Re: [tsvwg] Deprecating RFC 3168 for future ECN experimentation

"Bless, Roland (TM)" <> Mon, 29 March 2021 08:26 UTC

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To: Pete Heist <>, Steven Blake <>
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From: "Bless, Roland (TM)" <>
Organization: Institute of Telematics, Karlsruhe Institute of Technology (KIT)
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Date: Mon, 29 Mar 2021 10:26:30 +0200
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Subject: Re: [tsvwg] Deprecating RFC 3168 for future ECN experimentation
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On 27.03.21 at 15:41 Pete Heist wrote:
> I agree overall. If we want to introduce a proposal that's incompatible
> with RFC3168, we should first make it historic.

I just want to add that RFC 3168 is a proposed standard, whereas we
want to introduce L4S as an _experiment_. All the recent work of the
AQM WG would be also void and I thought that vendors are actually
implementing this in home routers. I think that we must be really sure
about RFC3168 (non-)deployment before deprecating RFC3168. Even RFC 8311
still stated: "Forwarding behavior as described in RFC 3168 remains the
preferred approach for routers that are not involved in ECN experiments,".

> Before we do that though, we should make sure that the current CE is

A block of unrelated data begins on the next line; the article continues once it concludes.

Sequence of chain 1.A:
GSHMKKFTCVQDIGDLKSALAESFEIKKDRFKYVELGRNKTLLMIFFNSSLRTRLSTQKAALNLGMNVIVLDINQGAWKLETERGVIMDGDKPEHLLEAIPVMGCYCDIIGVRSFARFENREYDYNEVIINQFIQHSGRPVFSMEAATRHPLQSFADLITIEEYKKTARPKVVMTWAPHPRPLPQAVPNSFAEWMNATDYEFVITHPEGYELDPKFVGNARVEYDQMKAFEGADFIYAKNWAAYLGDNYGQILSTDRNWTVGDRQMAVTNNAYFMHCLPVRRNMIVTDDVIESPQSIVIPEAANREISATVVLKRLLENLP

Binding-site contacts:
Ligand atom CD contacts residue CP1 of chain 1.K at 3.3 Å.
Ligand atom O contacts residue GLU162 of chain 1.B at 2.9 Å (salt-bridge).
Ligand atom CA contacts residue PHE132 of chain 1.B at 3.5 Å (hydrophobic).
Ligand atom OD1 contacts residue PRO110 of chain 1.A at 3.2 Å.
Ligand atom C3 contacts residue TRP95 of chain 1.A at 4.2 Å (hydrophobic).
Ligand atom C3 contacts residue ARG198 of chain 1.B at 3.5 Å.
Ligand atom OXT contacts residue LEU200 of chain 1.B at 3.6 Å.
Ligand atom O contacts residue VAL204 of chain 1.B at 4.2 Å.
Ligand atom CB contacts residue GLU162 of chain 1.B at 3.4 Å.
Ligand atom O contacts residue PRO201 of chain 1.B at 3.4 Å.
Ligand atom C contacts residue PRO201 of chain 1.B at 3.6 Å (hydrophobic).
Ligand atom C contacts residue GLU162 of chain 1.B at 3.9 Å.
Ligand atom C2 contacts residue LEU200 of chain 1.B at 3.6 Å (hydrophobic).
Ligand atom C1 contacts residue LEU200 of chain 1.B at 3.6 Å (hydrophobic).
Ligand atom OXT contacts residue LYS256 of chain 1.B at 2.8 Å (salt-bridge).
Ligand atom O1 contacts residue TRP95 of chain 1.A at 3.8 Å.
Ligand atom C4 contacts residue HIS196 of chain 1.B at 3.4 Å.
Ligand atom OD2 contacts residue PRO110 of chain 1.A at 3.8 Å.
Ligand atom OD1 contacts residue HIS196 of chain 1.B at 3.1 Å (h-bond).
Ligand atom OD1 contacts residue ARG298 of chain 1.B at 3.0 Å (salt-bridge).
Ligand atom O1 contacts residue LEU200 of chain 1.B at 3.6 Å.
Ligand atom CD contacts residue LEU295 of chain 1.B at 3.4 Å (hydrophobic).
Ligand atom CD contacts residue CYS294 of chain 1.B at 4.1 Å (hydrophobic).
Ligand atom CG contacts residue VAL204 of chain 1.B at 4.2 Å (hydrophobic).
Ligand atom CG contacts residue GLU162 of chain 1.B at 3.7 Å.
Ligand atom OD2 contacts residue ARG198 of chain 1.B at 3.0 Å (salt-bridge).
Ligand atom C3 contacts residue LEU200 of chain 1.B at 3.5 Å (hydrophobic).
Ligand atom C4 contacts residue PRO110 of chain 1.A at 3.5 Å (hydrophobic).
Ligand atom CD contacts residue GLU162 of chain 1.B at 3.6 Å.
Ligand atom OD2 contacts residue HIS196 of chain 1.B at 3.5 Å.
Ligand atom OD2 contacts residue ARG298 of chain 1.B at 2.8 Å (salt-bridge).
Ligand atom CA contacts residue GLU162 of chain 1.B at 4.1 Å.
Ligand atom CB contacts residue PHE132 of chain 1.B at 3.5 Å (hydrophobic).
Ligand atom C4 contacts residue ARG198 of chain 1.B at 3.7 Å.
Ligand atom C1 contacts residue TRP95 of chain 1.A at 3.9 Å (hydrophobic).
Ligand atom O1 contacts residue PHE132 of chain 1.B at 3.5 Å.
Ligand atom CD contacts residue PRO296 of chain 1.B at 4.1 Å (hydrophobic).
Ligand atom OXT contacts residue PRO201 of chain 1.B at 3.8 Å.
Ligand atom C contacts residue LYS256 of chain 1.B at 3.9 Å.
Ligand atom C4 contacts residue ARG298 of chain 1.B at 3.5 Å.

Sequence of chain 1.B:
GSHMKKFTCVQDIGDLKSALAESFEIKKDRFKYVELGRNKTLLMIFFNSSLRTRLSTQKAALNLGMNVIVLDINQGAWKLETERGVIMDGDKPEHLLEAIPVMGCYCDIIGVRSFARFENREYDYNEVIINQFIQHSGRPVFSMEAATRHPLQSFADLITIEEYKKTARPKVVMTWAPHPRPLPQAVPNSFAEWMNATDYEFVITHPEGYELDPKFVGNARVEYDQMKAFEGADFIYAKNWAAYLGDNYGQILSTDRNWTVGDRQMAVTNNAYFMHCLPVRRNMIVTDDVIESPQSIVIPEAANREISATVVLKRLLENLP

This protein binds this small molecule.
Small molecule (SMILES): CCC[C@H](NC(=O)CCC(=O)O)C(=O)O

> not actually useful. Figure 5 in this paper suggests some benefit to
> two bits of signal as opposed to one:
> A second signal provides a harder backoff without packet loss, for
> example during capacity changes or flow introductions. It wouldn't be
> ideal to deprecate RFC3168, only to find out that another bit of signal
> in line with CE, along with ABE in RFC8511, or something similarly
> deployable with today's equipment, is still useful.

I'm also in favor of having better (i.e., more fine grained)
explicit congestion signals as end-systems may use them to
come up with better decisions. I expressed this clearly in the
ECT(1) input cs. output signal discussion. Now, if we come up
with a DSCP as additional safeguard qualifier for L4S,
which I support, then it makes sense to revisit the earlier
WG decision and use ECT(1) as additional congestion signal.

> It's also my position that we can't ignore existing RFC3168
> bottlenecks, not just for safety but also for performance. The recent
> ISP study we did suggested RFC3168 AQMs may be present on ~10% of
> Internet paths there. Prior to that we heard 5% elsewhere. Whatever the
> number is exactly, these AQMs do exist and mark in response to both
> ECT(0) and ECT(1). If you introduce traffic that backs off much less in
> response to CE, the AQMs may operate sub-optimally, since they weren't
> designed with that kind of traffic in mind
> (

In case home routers are using RFC 3168 and congestion is in
downstream direction one would only be able to detect this by seeing
ECE in the other direction. Maybe servers from large content providers
could also provide data about this...


> On Fri, 2021-03-26 at 13:01 -0400, Steven Blake wrote:
>> A lot (not all) of the recent arguments revolve around the assumption
>> by some that RFC 3168 ECN deployment barely exists in the Internet, and